Joo didn’t ask much from the architects. He had two requests: one was to adopt the “Unit Care system” that was popular in Japan and the other to only have 180 beds. Right away, the two architects delved into researching about care facilities for elderly. Unsangdong designed many stylish buildings throughout Korea including Gallery The Hill in Seoul and Paju Kintergarten in Gyeonggi. But it was its first attempt at a care facility. While they were studying about care facilities in Europe, the architects came across the name of a welfare policy for the aged, “Aging in Place.” They were instantly charmed by the Aging in Place policy, which is a philosophy of helping elderly “grow older without having to move.”
“I realized that the reason why so many senior citizens in Loppukiri, a housing community for mid-life and elderly people in urban surroundings in Finland’s Helsinki, are happy is because they are still living among their familiar places and people,” said Shin, explaining where his idea came from. “It makes them stay happy which affects their health and well-being as well.”
According to Jang, it was crucial for them to “design the interior like an ordinary home while coming up with a polished exterior so the elderly feel like they just moved homes to a fancier place.”
On the morning of Jan. 4, the view from a living room of a unit at Injain Care Center on the fifth floor seemed very ordinary. Six grandmothers were mingling in the area, sharing couches and sofas. They were watching a singing program on television in which a singer was singing their favorite music genre, trot (an old style of music that’s especially loved by the older generation). Each room has a wide window that looks out over a park. Among the five rooms in this unit, only one is shared by four people and the rest are shared between two. A total of 12 senior citizens were sharing the unit.
When it was time for lunch, 11 of them came out to the living room to eat.
“At other care centers that are not as spacious as ours, the elderly eat, sleep and watch TV in their tiny cubicle room,” said Cho Dong-jae, director of the center. “They hardly come out from their rooms. But here, they live like they are in their ordinary homes, just with more friends.”
The average age of the elderly who reside in the center is 84. Nearly 70 percent of the residents are female. It opened in November 2015, and last May, it became a full house.
“There are nearly 200 people on a waiting list,” said Joo.
Such a spacious and home-like facility sounds expensive, but an individual who shares a room with three others pays 600,000 won ($510) per month.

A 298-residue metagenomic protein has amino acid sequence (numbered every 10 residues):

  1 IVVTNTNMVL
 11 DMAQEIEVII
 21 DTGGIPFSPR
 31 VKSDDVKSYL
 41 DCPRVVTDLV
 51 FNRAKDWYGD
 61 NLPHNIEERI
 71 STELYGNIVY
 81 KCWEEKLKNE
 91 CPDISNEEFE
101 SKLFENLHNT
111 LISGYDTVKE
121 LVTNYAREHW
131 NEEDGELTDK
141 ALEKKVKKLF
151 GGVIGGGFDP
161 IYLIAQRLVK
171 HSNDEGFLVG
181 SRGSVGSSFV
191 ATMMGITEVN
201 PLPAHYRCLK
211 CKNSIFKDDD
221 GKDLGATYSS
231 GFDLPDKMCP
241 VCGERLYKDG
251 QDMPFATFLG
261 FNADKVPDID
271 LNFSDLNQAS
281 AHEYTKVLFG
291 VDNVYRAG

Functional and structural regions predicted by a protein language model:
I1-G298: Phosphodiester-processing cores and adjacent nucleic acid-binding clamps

“The cheapest facility at the moment is priced around 500,000 won per month to share a four-person bedroom. For more luxury facilities operated by a conglomerate, it can cost up to 7 million won [a month] per person,” said Cho, emphasizing that Injain Care Center has appropriate pricing.
Pointing out that polarization exists even at care centers for the elderly, Joo complained that “society pays little attention to such facilities, where many of them would end up.”
“Discussions on what kind of services and spaces are needed for the elderly need to take place, but society seems to just toss senior citizens into a care center and try to forget about them,” he added.
The two architects said they tried very hard to make a better environment for the senior citizens who have difficulty moving around and may use wheelchairs. Doors without thresholds, bathrooms with safety bars and an outdoor garden to grow vegetables, according to the architects, were a must. There is also a sauna and foot bath equipment housed in a physical therapy room on the basement floor.
“We have all the basics similarly [found at] other care facilities for the elderly,” said Cho. “But what we prioritize and try to focus on is providing heartwarming services and care. The way caregivers look at the elderly and the way they talk to them - that whole attitude is the most important of any of the programs in the center.”
BY HAN EUN-HWA [firstname.lastname@example.org]
More in Features
[Post-Covid-19 New Normal] Freelance actors, performers take on their most challenging role yet
[Post-Covid-19 New Normal] Korea aims to maximize its newfound global popularity
[Zoom Korea] A hat called gat worn by kings and runway models alike
[Post-Covid-19 New Normal] No weddings and a funeral
Ex-Wonder Girl and extreme taekwondo practitioner have big plans for their future together